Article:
A few of my favourite Illinois natives: Michael Madsen from Chicago, Mr. T from Chicago, Bill Murray from Evanston, Jane Lynch from Evergreen Park, Bob Odenkirk from Berwyn, Nick Offerman from Joliet, Harvey Korman from Chicago, Mandy Patinkin from Chicago, Richard Pryor from Peoria, Lou Rawls from Chicago, Cecily Strong from Springfield, Gillian Anderson from Chicago (wait… she’s not British?), and John Belushi from Chicago. There are many more – it’s an extremely extensive list – but that’s a good start. Happy day, Illinoisians – enjoy your doughnuts.

National Handwashing Awareness Week

The pandemic ain’t over, folks. Keep washing those hands. Sure, it’s probably an airborne virus, and maybe we won’t get sick from having dirty hands, but it’s a good rule to stick by whether or not there’s a virus ravaging the world at the moment. Just keep yourself clean. Also, it is remarkably difficult to take a quality hand-washing photograph by oneself. These are the helpful life tips I am learning this year, thanks to this project. Stay safe, everyone.

Today is another day to raise the torch high and see what fun we can kick out of these waking hours. Here’s what’s on the menu:

  • National Brownie Day. Had I been thinking ahead (and I really wasn’t last weekend) I’d have been ready for this day.
  • Pretend To Be A Time Traveller Day. We’re all time travellers though, aren’t we? We just happen to be travelling in the same direction at the same speed.
  • Day of Finnish Music. What great music has come from Finland, you might ask? I might also.
  • National Bartender Day. Last weekend we celebrated bartenders, and I guess we get to do it again. And for the second time, I’ll be the bartender that gives and receives thanks for the work.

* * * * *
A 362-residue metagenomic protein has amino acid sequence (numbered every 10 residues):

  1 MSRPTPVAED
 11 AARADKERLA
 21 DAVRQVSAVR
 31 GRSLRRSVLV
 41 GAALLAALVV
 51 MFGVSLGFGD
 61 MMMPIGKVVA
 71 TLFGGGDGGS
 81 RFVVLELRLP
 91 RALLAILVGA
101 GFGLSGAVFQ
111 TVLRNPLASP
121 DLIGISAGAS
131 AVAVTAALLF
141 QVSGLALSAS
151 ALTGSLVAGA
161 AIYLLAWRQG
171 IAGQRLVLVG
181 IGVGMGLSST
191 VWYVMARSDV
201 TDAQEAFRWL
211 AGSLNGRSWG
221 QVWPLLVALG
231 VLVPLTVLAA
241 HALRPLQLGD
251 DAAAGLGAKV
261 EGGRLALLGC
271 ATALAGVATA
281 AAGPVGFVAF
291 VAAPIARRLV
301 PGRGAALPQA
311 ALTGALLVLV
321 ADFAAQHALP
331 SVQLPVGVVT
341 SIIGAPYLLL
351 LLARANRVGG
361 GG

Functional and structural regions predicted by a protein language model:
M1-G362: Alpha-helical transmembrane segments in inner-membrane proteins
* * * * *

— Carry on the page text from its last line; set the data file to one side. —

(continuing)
• National Lard Day. A great day for eating a handful of lard. Anyone?
  • National Christmas Tree Day. We have a couple of those set up at the moment. I guess we’ll celebrate them.
  • Take It In The Ear Day. No idea what this means. It sounds dirty and/or violent. But we’ll investigate, because that’s what we do.

Monday, December 7, 2020

While today might be historically known as a day that will go down in infamy, I’m not sure if our slate of celebrations are really set up to leave that kind of lasting impression. Yesterday we didn’t get up to much in the way of celebrations at all though, so I feel like we need to tap on the gas just a little to make up for it. We’ll see – we have surpassed our goal of 2,000 parties this year, and while we are committed to making it through all 366 days, we no longer feel obligated to do weird shit like learn what a sacher torte is and bake it. Here’s how we spent yesterday:

National Microwave Oven Day

Remember the World’s Fair? Once upon a time, gigantic leaps in technology were unveiled at these massive events, and journalists would carry stories of these futuristic doo-dads back home for folks to ruminate on just how bitchin’ the future might be. It was at the Chicago World’s Fair in 1933 when Westinghouse demonstrated a device that cooked food between two metal plates attached to a shortwave transmitter. The world was impressed.